Java for young developers

Are you teaching someone Java? Do you know anyone who is taking an introductory training in Java? Do you want your 5 year old kid to start on Java? If yes, then you can help them further by introducing to free interactive IDEs made just for this purpose 🙂

This Oracle page has a list of cool IDEs, available for free and targeted at Java aspirants of various age-groups. Scratch for example is targeted at age-group 5-15 and helps learn java using animations and games. Alice provides a similar drag-and-drop 3D development environment. Bluej provides visual tools to write Java programs. Greenfoot, which calls its Projects as “Scenarios” has a scenario like the one shown below where you can create “Leaf” instances to feed to a wandering Wombat. Another such IDE called Judo is available at sourceforge.

This page at Dzone has links for other cool stuff to teach Programming to kids.


Code Analyzers

During my search for Profilers I stumbled upon some good Java code checkers or Code Analyzers and though most of you may be already aware about them would like to share my thoughts on the same. Please feel free to correct me or add your inputs to this.

Talking of Code Review or Analysis I wonder if somebody would even think about going for the wearisome task of manually locating lapses in use of Proper Syntax, code indentation, unused variables/imports, naming convention and Javadoc comments without using any automated tool to do the task. Apart from the task of deciding about what code optimizations need be done or detecting any logical blunder rest can perhaps be safely left to these tools. Moreover more ambitious programmers can even look for these tools to operate in tight integration with their favorite IDEs. Fortunately my favorite Netbeans has many modules already available of which three are my personal favorites : PMD, Jalopy and Checkstyle, perhaps in that order.

All the three have various plugins available for various IDEs. Jalopy is a code formatter and beautifier and is highly configurable using code snippets though it does not comprehend well line spacing and tabs for files edited by other IDEs say Kawa or Textpad. Checkstyle is more about code formatting and nit-pickingly looks for white spaces, tabs, position of braces and javadocs and configuration is difficult (as far as I know certainly not configurable through Netbeans GUI). Out of these PMD deserves my high regard, here is a synopsis of what it can detect:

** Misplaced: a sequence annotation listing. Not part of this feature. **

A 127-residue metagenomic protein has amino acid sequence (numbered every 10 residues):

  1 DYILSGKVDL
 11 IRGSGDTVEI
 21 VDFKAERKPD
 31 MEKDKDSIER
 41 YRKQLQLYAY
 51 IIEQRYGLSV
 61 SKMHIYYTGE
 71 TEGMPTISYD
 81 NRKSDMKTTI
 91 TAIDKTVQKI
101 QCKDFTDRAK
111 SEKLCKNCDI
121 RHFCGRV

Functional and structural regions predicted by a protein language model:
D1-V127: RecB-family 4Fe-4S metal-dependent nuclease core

• Unused local variables, parameters and private methods (very useful)
  • Empty catch blocks
  • Empty ‘if’ statements
  • Duplicate import statements
  • Classes which could be Singletons
  • Short/long variable and method names

A lesser known but very powerful code checking tool is FindBugs. Too bad it has no plugin available for Netbeans though. While the conclusions of the tool about unread fields is not very accurate, it detects what many others don’t such as:

  • Null pointer de-reference detector
  • Ignored returns from method
  • Unclosed I/O streams
  • Objecting usage of == or != for String comparison

Here are some other tools:

  • SourceMonitor: Provides size and complexity metrics for your source code.
  • JLint: A Code verifier
  • QStudio also seems pretty good to me. As per their site it is available for download with a year license at no cost.

P.S.: This post finds mention here, here, here and here.


"this" is no good!

Eric Burke has a very sound advice against using “this” in your Java code, an advice against the conventions. Prefixing object field references with “this”, says Eric, clutters up code and may indicate too much complexity. “If you really need to differentiate local variables from object fields, consider prefixing your object fields with “_” or some other character (instead of using this)”, he opines. I couldn’t  agree with him more on the following:

Don’t blindly follow conventions for the sake of following conventions. Follow conventions because they improve your code. If the coding convention encourages repetition, increases clutter, and relies upon human consistency to be effective, maybe the convention is flawed.